At the end of the panel, I was speaking to a Chartered College member who shared that he finds his colleagues’ negativity a drain on his energies as a relatively new teacher but the most uplifting parts of his day are when he walks into his classroom and shuts the door to teach. More than that, he relishes the opportunity to engage with pupils on his thrice-weekly lunch duties where he can continue to foster positive relationships with the young people at his school. I was reminded that there is no single way to ‘well-being’ and that an individual approach is best. As we spoke, I reflected on the places I’ve worked over my teaching career and the leaders I’ve worked for. I don’t wish to lay the responsibility of wellbeing at the feet of every leader but one thing is left abundantly clear for me from these reflections: where there was trust, autonomy, support, and gratitude then the very challenging job that is teaching was made far easier.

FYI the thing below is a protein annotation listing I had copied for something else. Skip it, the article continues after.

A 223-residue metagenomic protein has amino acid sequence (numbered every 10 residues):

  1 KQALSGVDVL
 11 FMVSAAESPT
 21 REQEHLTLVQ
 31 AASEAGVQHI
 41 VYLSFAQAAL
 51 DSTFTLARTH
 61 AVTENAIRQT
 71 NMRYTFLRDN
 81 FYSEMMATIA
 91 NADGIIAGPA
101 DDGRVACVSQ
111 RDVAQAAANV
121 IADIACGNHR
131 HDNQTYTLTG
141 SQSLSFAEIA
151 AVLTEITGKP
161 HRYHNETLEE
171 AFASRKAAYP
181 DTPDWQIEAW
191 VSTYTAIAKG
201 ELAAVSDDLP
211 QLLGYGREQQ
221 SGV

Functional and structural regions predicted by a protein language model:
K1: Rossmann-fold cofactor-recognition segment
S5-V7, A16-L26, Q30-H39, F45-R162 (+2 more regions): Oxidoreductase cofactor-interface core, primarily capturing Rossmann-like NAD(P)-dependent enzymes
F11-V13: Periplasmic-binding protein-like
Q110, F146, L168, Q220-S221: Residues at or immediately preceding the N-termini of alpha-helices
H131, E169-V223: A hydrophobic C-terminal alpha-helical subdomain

Our day ended with trainee teacher, Philip McCahillsharing his advice for his future teacher self. He ultimately spoke of hope and possibility. We were shown today that, without doubt, there is always another way. It’s simply a case of being open to ‘possibility’. As a teacher, this sense of ‘possibility’ is multiplied exponentially if we can consider all of the lives we may influence by embracing the power that lies in difference.

Guest Post – Understanding Depression and Low Mood in Young People

This guest post comes from Emma Currie, a tutor mentor who writes about her recent completion of an online course via Future Learn.

After recently completing ‘Understanding Depression and Low Mood in Young People’ (accredited by the University of Reading) I was very impressed by the content and informal assessment strategies, even more so when trialing some of the approaches with my students.